Not yet convinced? Ok, I understand. I had to purchase about 4 templates like this before I realized that I love my Janet-Lees Favorite most. I'm just attempting to put out my reasons for why I like this best so that my MQX students who have not yet bought their templates for next month's template classes know what I'd suggest, and why.

Let's move on to the next template. 

Curved Arc Template

At some time in every quilter's life, he/she needs to have a good curved template for quilting curved cross hatching. This is not to be confused with a template that quilts circles; that actually does need to be a circle, rather than an arc. 

Curved cross hatching looks like this - it is basically a grid but the lines are curved.
When you have mastered the simple, there are lots of gorgeous variations of curved cross hatching that you can learn, Cathedral Windows being one of them (below). This type of design is where my recommended arc template makes the process doable.

As you know, there are also as many curved templates on the market as there are straight. The one I stand behind  as a quilter and a teacher is called the Boomerang, and is sold by Deloa Jones. It has an arc on both sides of the template, as well as etched concentric ARCS. I'll tell you why having 2 arcs is important shortly. These Boomerangs come in several diameters, so be sure to select the size suggested. For new users, I like the 8", 12" and 16" (but you know me, I do have a few others too, they are THAT good!).

(Deloa Jones Boomerang)

Let's talk about the etched lines. They have to be curved. There are more templates out there similar to this that have straight lines or a straight etched grid on them. They are essentially useless for curved crosshatching. If you just want to quilt curved bumps, then fine. This template has several etched lines too. I saw a template last week that had just one etched line, which means that you can only quilt 1/2" spaced arcs. It seemed pretty limited.

This template has a central perpendicular line too. I marked it with pink on the above photo. This is to help you keep the template aligned when quilting a grid. There are 45 degree lines, but if the template were mine, I'd have left these off. I can't say I've ever used them.

Now let me talk about the two curves. Unlike some similar templates available with 2 curves, these two curves quilt exactly the same shape! Genius, huh? They  don't look like the same curvature. Well, they aren't. The inner is 12-1/2" diameter and the outer is 11-1/2" diameter (the 1/4" distance of needle-to-hopping foot makes them both quilt 12" arcs). Having two different curves capable of quilting the same shape enables quilters to quilt the left part of the arch (below) with the inner curve, which is more stable.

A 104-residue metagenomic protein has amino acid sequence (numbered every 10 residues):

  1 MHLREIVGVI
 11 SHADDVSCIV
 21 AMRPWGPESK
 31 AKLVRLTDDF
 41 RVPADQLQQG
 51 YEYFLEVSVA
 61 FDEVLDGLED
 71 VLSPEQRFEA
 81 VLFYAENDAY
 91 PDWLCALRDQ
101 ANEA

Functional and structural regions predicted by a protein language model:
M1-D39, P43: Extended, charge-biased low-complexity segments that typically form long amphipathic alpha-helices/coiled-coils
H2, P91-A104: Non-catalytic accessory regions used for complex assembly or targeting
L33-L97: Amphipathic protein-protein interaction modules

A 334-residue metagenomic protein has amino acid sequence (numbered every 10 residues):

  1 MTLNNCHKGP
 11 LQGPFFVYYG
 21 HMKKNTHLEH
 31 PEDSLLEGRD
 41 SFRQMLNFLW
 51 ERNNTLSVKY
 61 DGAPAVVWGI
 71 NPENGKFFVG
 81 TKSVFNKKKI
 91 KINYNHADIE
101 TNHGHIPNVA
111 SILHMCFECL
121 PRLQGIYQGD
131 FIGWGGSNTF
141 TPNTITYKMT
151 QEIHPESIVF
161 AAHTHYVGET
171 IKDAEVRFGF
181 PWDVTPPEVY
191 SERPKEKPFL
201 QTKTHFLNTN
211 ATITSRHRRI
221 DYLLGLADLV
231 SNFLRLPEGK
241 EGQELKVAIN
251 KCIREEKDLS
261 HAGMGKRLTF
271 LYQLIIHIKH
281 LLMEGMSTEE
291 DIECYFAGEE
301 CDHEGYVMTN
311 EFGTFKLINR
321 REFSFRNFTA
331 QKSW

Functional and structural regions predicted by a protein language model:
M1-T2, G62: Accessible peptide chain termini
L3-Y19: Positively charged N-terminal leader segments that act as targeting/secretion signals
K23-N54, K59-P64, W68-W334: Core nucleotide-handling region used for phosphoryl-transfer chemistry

And then they can quilt the right part of the curve with the outer curve (below). It's not rocket science, but it sure is smart and clever. Nobody has to cross arms unless they feel like being a contortionist.
Now, because the template has 2 curves, if you were quilting the area beneath the arch with a crosshatch, you'd use the inner curve. If you didn't have an inner (lower) curve, well, you couldn't create the cathedral window.  Sometimes I prefer to curve crosshatch the area between the arches, and in that case you will use the outer (upper) curve.

In my Creative Templates 2 class, we learn about cathedral window motifs, so having a template like this is imperative. In Templates 101, we also do the simpler curved cross hatching. You don't need to have the lower side of the template curved, but your template does need several etched concentric arcs (at least 3 that are 1/4" spaced apart). My theory is, though, once you learn to do the basic curved crosshatch, you will most likely want to learn to make cathedral windows, so consider purchasing the best template from the beginning. This is one of those times when my experience can be a favor to you. 


Unknown said...

I want to thank you for posting blogs that are interesting and honest. Over the years of reading it, I have learned an exceptional amount.

sdrussell said...

Great information. I do agree that some templates can have to many marks. Sometimes I have had to use a sharpie to highlight the line that I want. Of course then I have to remove the line when I am finished using that template. Goo Gone works pretty well for this.

Carolyn said...

thanks for your insight. Always a great help for those of us that don't know or realize.

lvkwilt said...

Great info! The proof is in the pudding with your exceptional work. I so appreciate your "bottom line" information. Thank you, as always, for the info and the information!

Sewgirl said...

This is a great post. Thanks for sharing your wisdom...wish I had seen this a couple of years ago before I invested in so many worthless rulers! I will save this and refer my students to it as I teach ruler quilting on the domestic machine and they are always asking me which rulers to buy. I agree that a workable straight and curved ruler is all you really need to get started!

Farm Quilter said...

I love to use templates and have many of them as well. Good analysis of why these work for you and WHY!! So important! I will often use blue painter's tape if I have a specific "mark" I need to hit...easy to see and no residue when I remove it. I have a couple of templates with the handles and I like them, but I can do without them as well. Great advice on the size of the templates...too big is worse than too small!!

California Fiber artist and composer said...

Can you share who makes the template you like or where it can be found. Thank you.

M and M plus 3 said...

Great info for the beginner such as myself. Thanks for sharing!